So, an hour or two before I was due at the airport, my sister and I drove through the rain to the quaint local bookshop we'd already been to once that weekend so I could choose a new book and not have to take a risk on the selection in my terminal. I looked at memoir, then at the new books table, asked the cashier about a book I especially wanted to read (they didn't have it), then found myself in the Science section, and there it was. I'd heard of the book and had some interest in reading it, and then, a few weeks ago, had seen the book selected as No. 1 Nonfiction Book on the Guardian. (It's not clear to me if this means it's their top choice, or if it's simply the first one they chose to feature.) Because I'm a sucker for reading list selections and the shiny gold Pulitzer Prize emblems (and, yes, because I'm a nerd), I decided to go for it.

I read a good chunk of the book on that flight home a few weeks ago, and slowly finished it over the days since. What I liked about The Sixth Extinction - and, as a medical science writer, what I appreciated about it - is that the author presents a complicated subject that has lots of subjective and controversial arguments surrounding it in a simple, accessible and relatively unbiased way. There is a narrative to it, the main character being the earth itself, and centuries of species the supporting cast, their appearances and disappearances adding to the central conflict. That conflict is support and survival. Humans are just another of these species, thankfully not the villain. They are all fighting time, catastrophe, decay.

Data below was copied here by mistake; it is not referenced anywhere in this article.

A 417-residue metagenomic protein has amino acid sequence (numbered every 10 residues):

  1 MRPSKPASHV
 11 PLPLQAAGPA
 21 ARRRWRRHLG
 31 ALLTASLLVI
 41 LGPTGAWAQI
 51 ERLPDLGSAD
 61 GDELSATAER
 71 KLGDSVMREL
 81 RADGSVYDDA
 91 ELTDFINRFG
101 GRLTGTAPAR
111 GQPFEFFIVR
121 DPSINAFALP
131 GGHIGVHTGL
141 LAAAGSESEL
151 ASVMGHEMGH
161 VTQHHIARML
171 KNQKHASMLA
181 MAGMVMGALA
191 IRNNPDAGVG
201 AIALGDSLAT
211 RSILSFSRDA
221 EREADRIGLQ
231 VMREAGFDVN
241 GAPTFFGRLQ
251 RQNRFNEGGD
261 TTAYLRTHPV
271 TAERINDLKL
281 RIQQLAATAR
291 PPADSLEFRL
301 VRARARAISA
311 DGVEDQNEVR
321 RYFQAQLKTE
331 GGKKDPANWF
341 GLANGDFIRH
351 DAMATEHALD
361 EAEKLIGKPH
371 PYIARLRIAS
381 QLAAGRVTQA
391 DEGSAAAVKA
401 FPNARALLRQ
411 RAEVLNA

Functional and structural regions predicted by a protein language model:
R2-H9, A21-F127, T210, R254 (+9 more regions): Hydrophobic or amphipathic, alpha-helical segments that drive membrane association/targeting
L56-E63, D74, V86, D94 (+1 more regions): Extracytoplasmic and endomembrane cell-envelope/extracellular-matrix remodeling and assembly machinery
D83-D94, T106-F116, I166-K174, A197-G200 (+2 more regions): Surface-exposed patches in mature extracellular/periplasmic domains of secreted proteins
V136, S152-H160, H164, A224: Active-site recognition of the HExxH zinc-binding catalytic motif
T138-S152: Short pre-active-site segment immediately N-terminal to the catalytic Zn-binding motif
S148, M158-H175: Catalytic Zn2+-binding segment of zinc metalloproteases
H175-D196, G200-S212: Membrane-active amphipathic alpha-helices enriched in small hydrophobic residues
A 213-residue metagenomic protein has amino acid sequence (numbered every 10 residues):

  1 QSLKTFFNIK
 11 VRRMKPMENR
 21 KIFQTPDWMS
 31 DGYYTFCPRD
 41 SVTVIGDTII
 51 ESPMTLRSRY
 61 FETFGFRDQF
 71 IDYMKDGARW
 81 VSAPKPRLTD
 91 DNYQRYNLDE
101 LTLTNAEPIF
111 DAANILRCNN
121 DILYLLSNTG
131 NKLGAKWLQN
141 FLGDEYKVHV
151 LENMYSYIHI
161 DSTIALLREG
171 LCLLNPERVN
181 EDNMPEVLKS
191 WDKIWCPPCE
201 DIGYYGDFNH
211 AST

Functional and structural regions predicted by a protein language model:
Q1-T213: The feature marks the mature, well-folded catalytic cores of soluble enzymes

But the thing about the book is this: for me, it might not be that memorable. I enjoyed it while I read it - it was lively, and Kolbert's language was concise, resourceful, beautiful - but I didn't find myself thinking about it much after I put the book down for the night, or on my drive to work the next morning. It didn't move me emotionally. It didn't get me to think differently or to wonder. (Though it did make me want to travel to the Great Coral Reef or the Amazon, so there's that.) I know this wouldn't have fit with her as a writer or what she was trying to do with her book, but I think what would have made me more emotionally engaged is more reflection - like, what does all this mean? Or at least, what does it mean to her? After reading the book, finding myself not emotionally involved in her topic, I'm not sure it means all that much to me.*

*I also understand that this is because I don't "believe" in science. Like, I don't think it has the final say. I think there's lots of room for mystery. So, it might not be the way she wrote the book. It might just not be my cup of tea.

(Readers - you may or may not have caught on that I've been writing posts about the books I read, a tiny effort of mine this year. Not a book review. More a response in words.)